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Getting to know Lawrence

It’s not hard to find 100-year-old estates in the village of Lawrence, which was once a summer hot spot for NYC’s wealthy.

It’s not hard to find 100-year-old estates in the village of Lawrence, which was once a summer hot spot for NYC’s wealthy. Some mansions from that era remain along with many smaller homes, but the village is still largely known for its affluence.

James McHugh, 23, who works in Lawrence, describes the village as “ritzy.” He says some nearby areas, however, are far from well-off. If McHugh had a wish list, he says he would like to see more affordable housing developed.

Randi Shinn, who works at Yali’s wig shop (401 Central Ave.) was attracted to the large Orthodox Jewish community in the Lawrence-Cedarhurst area. “You have everything at your fingertips here. There are stores and shops geared toward the orthodox, and those that are not,” says Shinn, 29. “You also have a sense that people know each other.”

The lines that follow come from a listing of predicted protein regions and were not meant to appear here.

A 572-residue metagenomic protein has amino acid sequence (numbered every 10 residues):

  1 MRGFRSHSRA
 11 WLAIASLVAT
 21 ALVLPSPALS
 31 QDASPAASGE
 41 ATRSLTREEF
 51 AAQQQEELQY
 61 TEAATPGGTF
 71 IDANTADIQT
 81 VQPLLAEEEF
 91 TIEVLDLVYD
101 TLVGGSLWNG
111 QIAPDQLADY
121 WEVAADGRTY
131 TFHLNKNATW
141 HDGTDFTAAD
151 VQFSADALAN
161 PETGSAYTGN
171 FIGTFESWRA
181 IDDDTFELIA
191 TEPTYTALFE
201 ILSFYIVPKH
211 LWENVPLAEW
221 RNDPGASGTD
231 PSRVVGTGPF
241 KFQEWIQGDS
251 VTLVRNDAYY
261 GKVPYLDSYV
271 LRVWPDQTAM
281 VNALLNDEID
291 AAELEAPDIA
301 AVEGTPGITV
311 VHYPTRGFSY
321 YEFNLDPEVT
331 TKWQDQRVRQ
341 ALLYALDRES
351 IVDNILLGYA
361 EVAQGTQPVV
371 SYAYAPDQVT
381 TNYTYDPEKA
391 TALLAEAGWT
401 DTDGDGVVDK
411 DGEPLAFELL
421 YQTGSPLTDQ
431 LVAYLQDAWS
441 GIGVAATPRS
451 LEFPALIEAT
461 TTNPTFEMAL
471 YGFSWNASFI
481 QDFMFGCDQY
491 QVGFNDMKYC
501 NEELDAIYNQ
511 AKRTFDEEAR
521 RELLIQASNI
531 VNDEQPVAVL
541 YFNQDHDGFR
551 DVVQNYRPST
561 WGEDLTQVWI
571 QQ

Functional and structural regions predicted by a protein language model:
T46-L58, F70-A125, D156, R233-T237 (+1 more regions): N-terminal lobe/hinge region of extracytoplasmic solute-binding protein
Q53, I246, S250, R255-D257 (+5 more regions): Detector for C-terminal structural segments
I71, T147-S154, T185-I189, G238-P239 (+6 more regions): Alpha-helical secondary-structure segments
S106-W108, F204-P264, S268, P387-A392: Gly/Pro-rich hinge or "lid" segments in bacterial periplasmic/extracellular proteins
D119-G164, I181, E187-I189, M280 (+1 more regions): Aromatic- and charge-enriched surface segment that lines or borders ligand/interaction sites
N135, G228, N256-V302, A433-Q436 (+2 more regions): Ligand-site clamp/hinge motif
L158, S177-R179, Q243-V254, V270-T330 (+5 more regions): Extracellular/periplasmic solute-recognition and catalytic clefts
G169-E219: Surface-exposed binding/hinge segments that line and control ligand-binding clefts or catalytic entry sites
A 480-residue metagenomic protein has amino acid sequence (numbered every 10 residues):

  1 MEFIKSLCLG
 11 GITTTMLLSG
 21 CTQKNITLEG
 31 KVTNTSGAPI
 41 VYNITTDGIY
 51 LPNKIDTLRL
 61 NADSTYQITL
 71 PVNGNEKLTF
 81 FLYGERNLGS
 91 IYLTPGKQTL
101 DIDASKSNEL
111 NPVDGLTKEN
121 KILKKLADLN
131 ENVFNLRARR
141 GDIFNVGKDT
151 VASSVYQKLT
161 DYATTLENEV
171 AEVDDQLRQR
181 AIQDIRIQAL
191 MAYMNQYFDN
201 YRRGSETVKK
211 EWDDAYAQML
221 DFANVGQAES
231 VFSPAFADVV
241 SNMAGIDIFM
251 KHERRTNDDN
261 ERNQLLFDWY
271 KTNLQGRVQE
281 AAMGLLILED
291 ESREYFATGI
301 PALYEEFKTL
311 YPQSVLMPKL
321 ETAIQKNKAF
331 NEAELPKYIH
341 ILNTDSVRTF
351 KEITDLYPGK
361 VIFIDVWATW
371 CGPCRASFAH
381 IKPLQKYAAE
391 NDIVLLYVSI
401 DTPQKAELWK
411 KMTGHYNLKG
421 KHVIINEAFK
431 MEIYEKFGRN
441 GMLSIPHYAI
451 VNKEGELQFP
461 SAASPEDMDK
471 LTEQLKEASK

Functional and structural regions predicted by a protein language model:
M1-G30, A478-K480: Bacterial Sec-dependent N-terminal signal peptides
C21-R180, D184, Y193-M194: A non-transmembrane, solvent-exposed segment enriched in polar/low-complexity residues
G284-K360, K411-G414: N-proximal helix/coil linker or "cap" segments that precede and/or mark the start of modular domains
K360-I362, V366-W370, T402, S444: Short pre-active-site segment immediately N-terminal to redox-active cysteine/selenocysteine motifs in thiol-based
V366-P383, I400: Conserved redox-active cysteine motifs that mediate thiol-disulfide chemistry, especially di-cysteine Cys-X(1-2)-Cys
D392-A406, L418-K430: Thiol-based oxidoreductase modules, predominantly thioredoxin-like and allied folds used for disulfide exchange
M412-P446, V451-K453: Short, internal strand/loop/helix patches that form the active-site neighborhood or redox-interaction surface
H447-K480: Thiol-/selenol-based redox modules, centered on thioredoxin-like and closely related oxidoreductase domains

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» History buffs may want to visit Lawrence’s Village Manor Hall (196 Central Ave.). The historic building houses the village’s traffic court and administrative services and is a good place to start for information on the town’s past, present and future.

» Sneak a peek at the past at Rock Hall Museum (199 Broadway, 516-239-1157). This Georgian mansion was completed in 1768 and offers guided tours, special programs and lectures.

» Take in all “Five Towns,” the popular name for this area of Southwest Nassau County that comprises Lawrence, Cedarhurst, Woodmere, Inwood and the Hewletts. Famous notables from this area include footwear designer Steve Madden, who grew up in Lawrence, as well as politician and gay rights activist Harvey Milk, who was born in Woodmere.

 
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